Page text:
What is the Difference Between Cuties & Halos?

Why are Cuties and Halos So Easy to Peel
(Last Updated On: February 9, 2017)

Difference Between Cuties and Halos

The produce world can be a confusing place at times. We got sweet potatoes sometimes called yams, we called cabbage that looks clearly purple, red cabbage, and what are those little orange fruits that come in 5 pound boxes? Clementines, Cuties, Halos, Dimples, Tangerines, Mandarins? The world of single serving, easy to peel citrus can leave one wondering. I am going to shine my years of produce experience on the subject today and talk about what is the difference between the popular Cuties and Halos. In the process I am doing my part to prevent any of these terms from becoming the next Kleenex (genericized term to refer to all facial tissues).

What is the Difference Between Cuties & Halos?

Are Cuties and Halos the same thing? Is the answer

A) Yes
B) No
C) Maybe
D) All of the above

If you answered D you are correct! How can that be? Let’s start with the most basic thing. Whether it’s a Cutie or a Halo it is a mandarin. A mandarin is “a small flattish citrus fruit with a loose skin, especially a variety with yellow-orange skin” (thank you Google dictionary). It does not have to be seedless but in the case of Cuties and Halos, it is.

Two Different Companies

What the name “Cuties” and “Halos” comes down to is marketing names. They are not actual varieties. The name “Cuties” is owned by Sun Pacific. The name “Halos” is owned by Paramount Citrus, who also has the trademark POM Wonderful. Paramount Citrus use to own the “Cuties” name. A split occurred in the company and Sun Pacific parts with the “Cuties” name. “Halos” is the brand name that Paramount choose as a replacement for “Cuties”.

Murcott Mandarins

Different Types of Mandarins

Here is something that I don’t think most people know. Cuties and Halos are different types of mandarins depending on what time of year it is. They are not always the Clementine variety. In fact, Clementines are only available during the beginning part of the citrus season (from November to January). The other mandarin commonly used is the W. Murcott. Often I see grocery stores naming even the Murcotts as Clementines as that name sells better. Just look at the calendar and you will have an idea of what you are really getting.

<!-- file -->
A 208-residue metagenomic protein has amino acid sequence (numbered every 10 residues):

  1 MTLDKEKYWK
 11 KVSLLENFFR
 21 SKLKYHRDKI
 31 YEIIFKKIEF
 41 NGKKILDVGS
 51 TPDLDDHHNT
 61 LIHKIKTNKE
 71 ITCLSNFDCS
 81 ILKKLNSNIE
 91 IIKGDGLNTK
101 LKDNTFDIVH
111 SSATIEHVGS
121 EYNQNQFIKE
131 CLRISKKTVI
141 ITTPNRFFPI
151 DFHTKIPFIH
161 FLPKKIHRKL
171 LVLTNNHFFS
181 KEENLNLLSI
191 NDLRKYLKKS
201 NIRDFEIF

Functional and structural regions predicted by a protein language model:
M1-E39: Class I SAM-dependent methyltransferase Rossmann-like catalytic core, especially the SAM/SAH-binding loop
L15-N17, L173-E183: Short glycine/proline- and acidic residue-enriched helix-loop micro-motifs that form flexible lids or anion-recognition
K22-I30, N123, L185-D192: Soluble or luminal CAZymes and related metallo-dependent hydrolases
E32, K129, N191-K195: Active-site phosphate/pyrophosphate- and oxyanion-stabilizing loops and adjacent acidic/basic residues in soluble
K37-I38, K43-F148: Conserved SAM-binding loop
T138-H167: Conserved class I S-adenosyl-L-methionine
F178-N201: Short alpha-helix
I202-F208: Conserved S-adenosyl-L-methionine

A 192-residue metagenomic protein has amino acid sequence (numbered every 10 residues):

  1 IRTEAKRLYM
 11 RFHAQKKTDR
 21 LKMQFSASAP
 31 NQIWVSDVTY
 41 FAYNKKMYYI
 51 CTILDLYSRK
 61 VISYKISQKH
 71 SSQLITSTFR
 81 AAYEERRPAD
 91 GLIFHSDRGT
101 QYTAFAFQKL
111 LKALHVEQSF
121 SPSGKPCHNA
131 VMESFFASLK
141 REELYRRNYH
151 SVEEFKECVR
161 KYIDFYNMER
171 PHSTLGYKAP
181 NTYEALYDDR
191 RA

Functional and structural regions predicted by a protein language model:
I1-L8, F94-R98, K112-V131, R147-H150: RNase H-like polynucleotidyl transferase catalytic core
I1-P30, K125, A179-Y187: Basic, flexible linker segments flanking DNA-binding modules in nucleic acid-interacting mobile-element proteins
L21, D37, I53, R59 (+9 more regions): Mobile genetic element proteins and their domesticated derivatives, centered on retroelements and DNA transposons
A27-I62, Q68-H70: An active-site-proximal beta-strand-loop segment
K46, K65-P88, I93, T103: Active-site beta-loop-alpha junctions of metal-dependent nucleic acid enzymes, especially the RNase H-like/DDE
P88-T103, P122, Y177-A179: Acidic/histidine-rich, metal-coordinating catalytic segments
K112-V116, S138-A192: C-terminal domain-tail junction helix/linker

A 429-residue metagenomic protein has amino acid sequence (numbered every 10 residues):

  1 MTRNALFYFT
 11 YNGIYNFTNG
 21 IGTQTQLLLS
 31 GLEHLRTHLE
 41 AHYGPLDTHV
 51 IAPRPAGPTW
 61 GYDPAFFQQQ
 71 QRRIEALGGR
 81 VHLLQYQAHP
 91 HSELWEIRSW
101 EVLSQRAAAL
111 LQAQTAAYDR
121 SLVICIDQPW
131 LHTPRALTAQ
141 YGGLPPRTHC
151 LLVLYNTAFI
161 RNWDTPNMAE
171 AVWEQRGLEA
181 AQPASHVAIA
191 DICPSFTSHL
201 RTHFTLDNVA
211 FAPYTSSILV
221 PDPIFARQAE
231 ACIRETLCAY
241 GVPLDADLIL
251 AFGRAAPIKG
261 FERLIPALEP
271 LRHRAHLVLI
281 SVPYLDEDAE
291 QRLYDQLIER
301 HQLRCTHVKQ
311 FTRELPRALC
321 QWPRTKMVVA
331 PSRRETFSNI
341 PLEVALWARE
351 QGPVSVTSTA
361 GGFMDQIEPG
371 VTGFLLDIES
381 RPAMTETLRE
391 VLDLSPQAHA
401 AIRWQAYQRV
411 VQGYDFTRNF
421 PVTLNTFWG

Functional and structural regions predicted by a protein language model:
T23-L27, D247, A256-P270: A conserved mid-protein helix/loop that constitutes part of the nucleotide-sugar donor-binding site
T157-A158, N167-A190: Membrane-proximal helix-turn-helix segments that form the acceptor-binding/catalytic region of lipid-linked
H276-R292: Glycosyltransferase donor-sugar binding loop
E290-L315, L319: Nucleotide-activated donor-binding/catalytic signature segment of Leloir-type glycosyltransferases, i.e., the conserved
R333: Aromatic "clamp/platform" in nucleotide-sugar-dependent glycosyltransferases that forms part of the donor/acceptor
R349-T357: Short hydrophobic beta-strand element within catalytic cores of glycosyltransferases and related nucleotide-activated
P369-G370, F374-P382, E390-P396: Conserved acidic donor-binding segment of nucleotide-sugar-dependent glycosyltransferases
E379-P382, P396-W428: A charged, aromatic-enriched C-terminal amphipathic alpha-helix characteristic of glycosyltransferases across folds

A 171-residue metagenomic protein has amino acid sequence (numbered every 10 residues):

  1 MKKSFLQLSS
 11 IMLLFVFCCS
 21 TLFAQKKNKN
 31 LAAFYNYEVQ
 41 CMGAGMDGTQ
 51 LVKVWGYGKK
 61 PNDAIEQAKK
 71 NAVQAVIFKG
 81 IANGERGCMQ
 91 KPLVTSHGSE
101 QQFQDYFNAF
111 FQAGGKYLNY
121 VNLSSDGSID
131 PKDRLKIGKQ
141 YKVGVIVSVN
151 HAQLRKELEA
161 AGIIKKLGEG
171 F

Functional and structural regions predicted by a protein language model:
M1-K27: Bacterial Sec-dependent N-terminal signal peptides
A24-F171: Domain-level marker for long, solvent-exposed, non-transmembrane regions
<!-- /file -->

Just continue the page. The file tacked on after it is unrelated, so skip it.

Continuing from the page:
Availability Calendar

Below you will find what variety is in a box or bag of Cuties or Halos during the season:


Variety Availability
Early Clementines November 1 to Thanksgiving
Clemenules Thanksgiving to Christmas
Clemenules Christmas to January
Late Mandarins January 16 to April 1


Variety Availability
Clementines November to January
W. Murcott February to April


Have you ever found a seed or two in either a Cutie or a Halo, or any other seedless mandarin? What gives? Read my post on Why There are Sometimes Seeds in Halos or Cuties.

End of Cuties and Halos Season

The Cuties and Halos brands are NOT in store year round. By spring, usually in May, maybe even early June, they disappear until next fall. For when that happens you can buy mandarins in their dried form. They make for a great snack year round.

Just for kicks, I decided to film my son in the grocery store. I had him pick if he wanted to buy the Cuties or the Halos. I wouldn’t call this a perfect scientific study, but he sure is cute making his choice.

Clementine Chicken Recipe

Make this Clementine glaze chicken!!! You can use Halos, Cuties, or any mandarin you want.

Check out my recipe for Clementine Chicken. You can use Cuties, Halos, or any mandarin for this recipe, whether they are a Clementine or not.

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41 Replies to “What is the Difference Between Cuties & Halos?”

  1. Pearl Johnson says:

    Love the halos and the cuties.I wish I could get them all the time.

  2. Didn’t realize the halo/cuties were only available certian times of the year. Now I know. Had to buy the clementines that are not as good. :((